Are life insurers chasing digital transformation or iterating with purpose?
Remember the good old days, when every aspect of a project was mapped out in detail well in advance? Well if all went well, a point would come when you could turn and point to a new product, and say, there, all done… let’s celebrate.
Now, we may be experiencing a turning point, in which the all-encompassing Big Bang modernization project with a distant but well-defined finish line has been made redundant.
But what is replacing that traditional approach?
In a recent Life Accelerated podcast, Insurance Innovation Reporter’s Anthony O’Donnell sat down with Brian Poppe, Chief Data Officer at Mutual of Omaha, and Kim Pfiffner, CIO of US Insurance Solutions at Principle, to discuss how IT at life insurance carriers has changed. What he uncovered were new ideas about development, about organization and about how we’ve recalibrated our expectations of how fast a goal can be accomplished.
The nature of teams has changed. So have the processes that guide how they work together.
Everything has changed in the last few years. Customer expectations are continually shifting. The pandemic forced us apart and made us find new ways of working and building. And technology has evolved alongside the processes we’ve created to speed up development.
The velocity of life insurance business is accelerating. And, as a result, projects and teams are getting fragmented, then reforming in ways never seen before.
The all-encompassing Big Bang project has been made redundant. What replaced it, according to Kim Pfiffner, is the iterative generation of smaller products created in sprints that reduce risk and go live faster. And, more than ever, customers, distribution partners, and internal users are now becoming essential parts of those dynamic initiatives.
“Be willing to say to a distribution partner, ‘Would you be part of our pilot as we're rolling this out?’ Get their feedback early and often, versus waiting, and hoping that you've managed the risk appropriately. I think it reduces risk to the organization tremendously and creates a much better customer experience.”
‒Kim Pfiffner, CIO of US Insurance Solutions at Principle
Given the rate at which customer needs are evolving, involving representatives of all stakeholder groups in your development process is critical to project success. If you don’t have teams positioned to be listening for their feedback, then you’re going to lose touch and become less relevant.
There’s always a next thing. And there’s always a team working on it
In recent years, development projects have changed from traditional monolithic implementations to smaller initiatives focused on creating Minimum Viable Products (MVP) with more targeted, smaller goals.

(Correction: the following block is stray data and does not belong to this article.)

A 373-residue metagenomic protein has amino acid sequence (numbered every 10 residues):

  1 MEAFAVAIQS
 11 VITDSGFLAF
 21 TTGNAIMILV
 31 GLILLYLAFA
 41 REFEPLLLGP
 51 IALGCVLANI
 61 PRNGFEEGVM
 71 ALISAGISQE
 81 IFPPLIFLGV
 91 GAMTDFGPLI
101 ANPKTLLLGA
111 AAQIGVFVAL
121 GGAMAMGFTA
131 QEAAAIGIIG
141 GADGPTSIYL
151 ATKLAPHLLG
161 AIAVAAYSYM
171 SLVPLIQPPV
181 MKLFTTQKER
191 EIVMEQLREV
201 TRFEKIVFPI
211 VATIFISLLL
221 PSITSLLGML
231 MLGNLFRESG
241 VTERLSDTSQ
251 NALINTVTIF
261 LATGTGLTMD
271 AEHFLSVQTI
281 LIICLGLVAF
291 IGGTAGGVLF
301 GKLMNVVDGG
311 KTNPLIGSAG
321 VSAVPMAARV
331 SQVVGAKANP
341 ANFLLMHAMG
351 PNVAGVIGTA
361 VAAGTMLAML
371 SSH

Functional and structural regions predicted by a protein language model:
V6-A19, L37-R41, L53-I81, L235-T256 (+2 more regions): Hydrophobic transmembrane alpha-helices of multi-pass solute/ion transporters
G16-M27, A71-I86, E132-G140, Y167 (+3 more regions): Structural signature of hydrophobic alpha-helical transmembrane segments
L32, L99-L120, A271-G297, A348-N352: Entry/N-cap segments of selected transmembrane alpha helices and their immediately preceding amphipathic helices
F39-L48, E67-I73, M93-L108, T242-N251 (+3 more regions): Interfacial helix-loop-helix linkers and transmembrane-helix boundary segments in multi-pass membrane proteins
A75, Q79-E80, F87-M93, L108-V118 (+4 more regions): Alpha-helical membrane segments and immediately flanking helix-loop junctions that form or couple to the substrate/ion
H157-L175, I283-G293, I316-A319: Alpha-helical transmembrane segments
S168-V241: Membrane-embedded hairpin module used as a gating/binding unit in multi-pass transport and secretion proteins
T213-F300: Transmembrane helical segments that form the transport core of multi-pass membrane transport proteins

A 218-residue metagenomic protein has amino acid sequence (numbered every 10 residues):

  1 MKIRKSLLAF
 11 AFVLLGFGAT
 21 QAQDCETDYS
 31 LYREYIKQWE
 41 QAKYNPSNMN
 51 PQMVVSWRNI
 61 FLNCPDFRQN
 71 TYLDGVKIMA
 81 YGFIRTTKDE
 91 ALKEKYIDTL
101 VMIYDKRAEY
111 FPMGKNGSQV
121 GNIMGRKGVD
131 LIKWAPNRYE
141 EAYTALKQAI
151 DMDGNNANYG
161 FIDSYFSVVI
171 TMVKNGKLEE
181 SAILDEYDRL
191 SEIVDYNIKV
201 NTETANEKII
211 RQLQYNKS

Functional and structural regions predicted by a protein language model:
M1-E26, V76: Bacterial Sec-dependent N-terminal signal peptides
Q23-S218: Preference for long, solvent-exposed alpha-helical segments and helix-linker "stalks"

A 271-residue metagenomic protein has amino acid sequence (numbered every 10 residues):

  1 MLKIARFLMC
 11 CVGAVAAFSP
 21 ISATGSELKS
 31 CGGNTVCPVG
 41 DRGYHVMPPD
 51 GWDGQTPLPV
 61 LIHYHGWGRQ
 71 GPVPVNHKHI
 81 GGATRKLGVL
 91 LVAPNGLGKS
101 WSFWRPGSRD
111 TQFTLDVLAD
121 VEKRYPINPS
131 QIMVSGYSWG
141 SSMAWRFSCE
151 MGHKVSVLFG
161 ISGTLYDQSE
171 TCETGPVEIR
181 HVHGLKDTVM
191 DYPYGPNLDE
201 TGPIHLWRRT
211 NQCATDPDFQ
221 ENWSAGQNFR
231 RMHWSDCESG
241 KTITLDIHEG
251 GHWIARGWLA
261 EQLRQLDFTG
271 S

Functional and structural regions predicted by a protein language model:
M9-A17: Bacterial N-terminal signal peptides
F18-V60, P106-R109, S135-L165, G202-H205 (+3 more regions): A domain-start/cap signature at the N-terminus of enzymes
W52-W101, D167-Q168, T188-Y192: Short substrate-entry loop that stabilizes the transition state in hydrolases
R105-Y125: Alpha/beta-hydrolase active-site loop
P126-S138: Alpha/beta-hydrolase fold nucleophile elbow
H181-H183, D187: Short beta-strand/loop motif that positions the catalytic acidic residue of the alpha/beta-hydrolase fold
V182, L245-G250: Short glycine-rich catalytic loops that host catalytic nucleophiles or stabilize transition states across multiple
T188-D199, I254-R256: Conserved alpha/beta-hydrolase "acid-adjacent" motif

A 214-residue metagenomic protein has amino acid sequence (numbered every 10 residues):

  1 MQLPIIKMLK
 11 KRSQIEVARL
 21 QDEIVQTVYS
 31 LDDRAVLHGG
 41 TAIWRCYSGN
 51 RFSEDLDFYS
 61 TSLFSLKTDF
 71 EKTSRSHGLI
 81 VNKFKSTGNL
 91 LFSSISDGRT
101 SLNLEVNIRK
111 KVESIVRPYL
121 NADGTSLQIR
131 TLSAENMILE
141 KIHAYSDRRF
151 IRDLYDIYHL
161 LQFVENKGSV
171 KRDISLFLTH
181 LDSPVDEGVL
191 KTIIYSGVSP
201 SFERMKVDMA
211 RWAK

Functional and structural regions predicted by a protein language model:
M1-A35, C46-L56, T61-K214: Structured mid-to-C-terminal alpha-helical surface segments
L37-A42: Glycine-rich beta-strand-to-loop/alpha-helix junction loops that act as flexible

And each of these projects is a milestone in a larger effort to achieve bigger long-term business objectives, like enhancing CX or making the shift to a data-driven organization. The strategies and requirements that drive progress towards these larger goals will shift over time as customer needs evolve. And so, they are never really finished. The iterative projects keep on coming.
How do you break this problem down into something that I can deliver as quickly as possible?
In response to the changing development landscape, many companies have embarked on a journey to change the mindset of both the IT and business staff involved in these new kinds of projects. For the IT side it means recognizing that they don’t need all the requirements defined up front. They need to know enough about the problem they’re trying to solve and what the strategy is for doing that, but not every single detail. And on the business side, they need to get comfortable with the reality that phase 1 will be delivered and it’s their chance to provide feedback and ask for improvements that will appear in the next phase.
That kind of understanding enables a process in which you can break a problem down into more granular targets that can be delivered much more quickly than traditionally expected. The key to the success of the overall process is to then incorporate learnings from the first effort, make adjustments to the plan, and deliver on the new direction quickly.
“There's always going to be another thing. There's a team that's dedicated to making underwriting better or claims better or making the application process for customers better. So, you don't need to dump all of the requirements on those teams on day one. Give them the minimum required necessary, watch them build, and then it's like, oh, the team is gonna be interested in saying, ‘Well, we learned that customers freeze up on this particular question for whatever reason. So, let's find a way to either ask that question differently or break it apart into two questions or solve that problem.’”
‒Brian Poppe, Chief Data Officer, Mutual of Omaha
Digital transformation is a process not an event. It’s not the project to implement a new self-service portal. It’s the larger ongoing initiative to transform into a data driven, automated and scalable life insurer. And when a company plans how they will address those larger digitalization goals, it leads to a new way of thinking about how teams are organized, how they work together and what they build. The development environment itself becomes an ecosystem in which resources come together and connect to achieve small goals that roll up into a transformation that will power sustained CX improvement and business growth for the next generation.